Rogue Nation is an entertaining action film.  The stunts are spectacular and the set pieces are exciting and enjoyably over the top.  (There’s a scene where Ethan Hunt has to change out a security card while holding his breath underwater and I literally watched it through my fingers.)  I wouldn’t suggest trying to read too much into the film and yet, at the same time, Rogue Nation does capture the paranoid times in which we live. The film manages to both condemn the excesses of government while celebrating the toys that make those excesses possible.  The average film goer may not be able to do all of the things that Ilsa and Ethan can do but we all know what it’s like not to trust authority.

That’s what makes Solomon Lane, the main villain played by Sean Harris, such an interesting character.  I know that some reviewers have complained that Lane’s role was underwritten but I have to disagree.  Lane may not be as verbose as the typical spy movie villain but I appreciated the fact that he remained somewhat enigmatic up to the conclusion of the film.  He never made the mistake of over explaining his evil plan and accidentally giving the IMF team extra time in which to defeat him.  (Solomon Lane obviously learned his lesson from watching countless would-be world conquerors accidentally allow James Bond to get the better of them.)  Lane may be ruthless and evil but he’s also a revolutionary who is outraged by some of the same things that the rest of us are outraged by.  This brings a welcome hint of ambiguity to the film.

Though it never quite reaches the lunatic highs of either Kingsman or Furious Seven, Rogue Nation is still an enjoyable and effective action movie.  Undoubtedly, Ethan and the IMF team will return in another installment.  Here’s hoping that Ilsa Faust gets a spin-off of her very own.

 

 

Film Review: The Theory of Everything (dir by James Marsh)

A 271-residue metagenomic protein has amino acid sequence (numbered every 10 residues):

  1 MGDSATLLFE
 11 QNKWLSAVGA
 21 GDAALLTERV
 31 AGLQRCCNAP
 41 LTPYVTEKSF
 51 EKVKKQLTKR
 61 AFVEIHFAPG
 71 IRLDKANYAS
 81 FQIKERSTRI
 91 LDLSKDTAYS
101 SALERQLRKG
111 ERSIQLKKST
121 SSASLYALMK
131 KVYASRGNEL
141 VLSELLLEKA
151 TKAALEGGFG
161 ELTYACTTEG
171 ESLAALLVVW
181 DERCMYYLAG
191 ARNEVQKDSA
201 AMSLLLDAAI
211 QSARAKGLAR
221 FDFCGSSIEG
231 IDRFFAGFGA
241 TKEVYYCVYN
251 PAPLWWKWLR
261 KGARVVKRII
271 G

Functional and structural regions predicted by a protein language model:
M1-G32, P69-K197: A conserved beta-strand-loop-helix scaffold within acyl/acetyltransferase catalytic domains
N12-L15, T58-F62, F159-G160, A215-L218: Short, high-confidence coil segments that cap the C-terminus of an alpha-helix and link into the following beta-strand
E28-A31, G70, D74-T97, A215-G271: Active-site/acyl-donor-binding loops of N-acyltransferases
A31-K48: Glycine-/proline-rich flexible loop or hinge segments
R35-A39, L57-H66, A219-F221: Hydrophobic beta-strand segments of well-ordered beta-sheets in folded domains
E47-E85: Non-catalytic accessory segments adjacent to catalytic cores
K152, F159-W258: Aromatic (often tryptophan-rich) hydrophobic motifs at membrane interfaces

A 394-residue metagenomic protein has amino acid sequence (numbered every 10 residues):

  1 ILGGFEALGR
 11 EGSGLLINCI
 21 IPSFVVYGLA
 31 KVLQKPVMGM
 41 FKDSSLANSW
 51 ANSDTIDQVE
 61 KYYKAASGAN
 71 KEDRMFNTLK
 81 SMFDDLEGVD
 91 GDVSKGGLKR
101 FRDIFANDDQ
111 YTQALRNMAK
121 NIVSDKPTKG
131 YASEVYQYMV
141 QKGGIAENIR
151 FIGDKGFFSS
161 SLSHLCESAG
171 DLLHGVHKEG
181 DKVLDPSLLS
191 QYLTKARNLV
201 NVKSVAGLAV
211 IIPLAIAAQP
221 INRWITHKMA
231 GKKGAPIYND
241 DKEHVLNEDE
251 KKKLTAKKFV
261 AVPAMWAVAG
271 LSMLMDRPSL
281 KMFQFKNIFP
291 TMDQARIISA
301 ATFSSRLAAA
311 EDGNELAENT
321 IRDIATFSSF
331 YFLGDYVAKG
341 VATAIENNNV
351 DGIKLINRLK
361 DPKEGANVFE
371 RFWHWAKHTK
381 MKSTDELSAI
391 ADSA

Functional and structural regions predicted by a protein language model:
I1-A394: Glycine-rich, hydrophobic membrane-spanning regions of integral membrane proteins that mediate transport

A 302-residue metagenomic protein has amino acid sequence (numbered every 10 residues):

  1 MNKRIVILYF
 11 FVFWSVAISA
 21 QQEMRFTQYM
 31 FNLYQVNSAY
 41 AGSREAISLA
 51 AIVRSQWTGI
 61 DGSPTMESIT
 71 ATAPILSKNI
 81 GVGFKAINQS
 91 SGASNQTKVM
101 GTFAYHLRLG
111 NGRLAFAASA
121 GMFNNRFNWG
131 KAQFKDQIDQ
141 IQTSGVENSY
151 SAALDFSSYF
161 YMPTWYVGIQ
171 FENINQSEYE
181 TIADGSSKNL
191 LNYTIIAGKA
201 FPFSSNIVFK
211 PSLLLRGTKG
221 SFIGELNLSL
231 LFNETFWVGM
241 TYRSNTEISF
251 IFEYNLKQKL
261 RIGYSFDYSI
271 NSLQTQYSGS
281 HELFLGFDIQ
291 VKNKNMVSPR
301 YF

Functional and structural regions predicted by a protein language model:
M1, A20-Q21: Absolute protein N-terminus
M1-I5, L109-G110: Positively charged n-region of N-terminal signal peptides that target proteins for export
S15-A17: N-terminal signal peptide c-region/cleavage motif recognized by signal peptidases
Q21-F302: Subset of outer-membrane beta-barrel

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Earlier this year, when I was sitting in the audience for the unfortunate Nicholas Sparks film The Best Of Me, I found myself staring at the sight of an oil rig worker (played by James Marsden) relaxing by reading Stephen Hawking’s A Brief History of Time.  And, before I could stop myself, I laughed out loud and I may have even loudly said something along the lines of, “Oh come on!”

At the time, I got a lot of dirty looks but I stand by my reaction.  It’s such a cliché.  Any movie character who is meant to be intelligent and soulful will be seen casually reading a copy of Hawking’s book and scrunching up his brow as he considers whatever it is that Hawking has to say.  It makes sense, of course.  If the current cult surrounding Neil deGrasse Tyson proves anything, it’s that it is currently in to pretend to be fascinated by science.

I have to admit, though — science has never been my subject.  The cold logic of it all bores me to tears and there’s no bigger turn-off then listening to someone brag about being a “rational thinker.”  (Rational thought is incredibly overrated.)  As long as things work like they’re supposed to, the how and the why don’t really concern me.  Whenever I hear someone complain that there are “too many unanswered questions,” I think to myself, “Good.”  I like unanswered questions.  I like irrational feelings.  I like mysteries that can never be solved.  They fuel imagination.  They inspire great art.  They make life interesting and unpredictable.